The fuel rods in the Fukushima No. 1 nuclear plant’s No. 3 reactor, including MOX, may be damaged, based on the highly radioactive water that injured two workers and exposed a third the previous day, the nuclear safety agency said Friday.

Although nothing is definite, “it is highly likely that some fuel rods have been damaged” and that radioactive material leaked into the water, Hidehiko Nishiyama of the Nuclear and Industrial Safety Agency said. MOX is mixed oxide fuel made from uranium and plutonium.

The radiation level of the water was 3.9 million becquerels per cu. centimeter, or 10,000 times stronger than water from a healthy reactor would be, Nishiyama said.

The three workers were setting up cables in the basement of the No. 3 reactor’s turbine building Thursday when they stepped into about 15 cm of contaminated water.

Two of them got soaked because they were not wearing high boots and received beta ray burns from the water. They were sent to the National Institute of Radiological Sciences in Chiba for further examination, according to Tokyo Power Electric Co., operator of the troubled plant.

The other worker was sent along as well because he was exposed to high radiation.

Altogether, the three received 170 to 180 millisieverts of radiation; the amount measured at the surface of the water was more than double at 400 millisieverts.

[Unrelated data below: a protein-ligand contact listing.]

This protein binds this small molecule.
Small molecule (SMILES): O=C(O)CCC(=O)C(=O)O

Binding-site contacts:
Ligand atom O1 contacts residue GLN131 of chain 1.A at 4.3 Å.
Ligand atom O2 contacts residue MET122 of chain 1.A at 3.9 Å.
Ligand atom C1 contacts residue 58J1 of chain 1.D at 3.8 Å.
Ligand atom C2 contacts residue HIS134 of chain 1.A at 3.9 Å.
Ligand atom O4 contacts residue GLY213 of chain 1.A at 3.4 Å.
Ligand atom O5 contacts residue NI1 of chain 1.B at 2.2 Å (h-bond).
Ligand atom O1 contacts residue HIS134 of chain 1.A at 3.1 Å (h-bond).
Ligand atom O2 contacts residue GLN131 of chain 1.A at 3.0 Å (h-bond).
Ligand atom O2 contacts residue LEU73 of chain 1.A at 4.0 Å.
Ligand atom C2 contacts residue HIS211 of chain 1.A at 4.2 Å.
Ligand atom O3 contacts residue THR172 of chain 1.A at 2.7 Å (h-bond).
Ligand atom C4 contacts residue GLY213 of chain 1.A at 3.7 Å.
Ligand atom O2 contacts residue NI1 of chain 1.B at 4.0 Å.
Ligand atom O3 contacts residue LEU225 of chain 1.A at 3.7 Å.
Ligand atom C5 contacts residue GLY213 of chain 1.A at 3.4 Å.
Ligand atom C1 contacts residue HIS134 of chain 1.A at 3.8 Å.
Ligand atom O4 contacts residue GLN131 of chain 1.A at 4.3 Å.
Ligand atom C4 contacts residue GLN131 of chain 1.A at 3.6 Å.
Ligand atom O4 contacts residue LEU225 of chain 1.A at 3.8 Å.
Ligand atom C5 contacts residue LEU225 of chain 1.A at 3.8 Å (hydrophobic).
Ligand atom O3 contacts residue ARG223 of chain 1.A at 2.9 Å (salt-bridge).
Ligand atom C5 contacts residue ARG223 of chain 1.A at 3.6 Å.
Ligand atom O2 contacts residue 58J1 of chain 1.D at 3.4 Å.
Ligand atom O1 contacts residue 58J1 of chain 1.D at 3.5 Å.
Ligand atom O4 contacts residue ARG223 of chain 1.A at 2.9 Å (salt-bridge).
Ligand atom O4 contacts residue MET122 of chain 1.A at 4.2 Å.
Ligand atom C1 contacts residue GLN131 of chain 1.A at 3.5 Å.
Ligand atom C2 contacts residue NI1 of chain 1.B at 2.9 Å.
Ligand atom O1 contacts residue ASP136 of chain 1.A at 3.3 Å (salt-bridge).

Although exposed to radioactive materials to some extent, Nishiyama said water inside a healthy reactor normally doesn’t have high radiation levels because the fuel rods are encased in zirconium.

The maximum allowable dose for a nuclear plant worker is now 250 millisieverts. The previous threshold of 100 millisieverts was raised after the crisis worsened.

The radioactive water is driving speculation that reactor 3 was damaged. Nishiyama said that was unlikely because it still has pressure.

Puddles of contaminated water were also seen in the turbine buildings of reactors 1 and 2.

There are now indications that the government will raise the crisis level for the event, now at 5, to level 6, putting it above the Three Mile Island incident. The 1986 Chernobyl disaster tops the international scale at level 7.

Nishiyama said that NISA, which is under the Ministry of Economy, Trade and Industry, verbally reprimanded Tepco and told it to take better care of its employees.

Tepco was told to give workers detailed instructions about how to act and what to wear in the deadly environment. Measuring radiation levels before starting work is also vital, Tepco was told, as only one of the three workers was wearing tall boots in the flooded basement.

Despite Thursday’s accident, efforts to contain the crisis continued Friday as workers checked the cooling systems for the reactors and for the storage pools containing spent fuel rods.

Nishiyama said reactors No. 1 and No. 2 are being injected with seawater but that efforts are under way to use fresh water to minimize corrosion and other damage that saltwater can cause. The No. 1 and No. 3 reactors were switched to fresh water later in the day.

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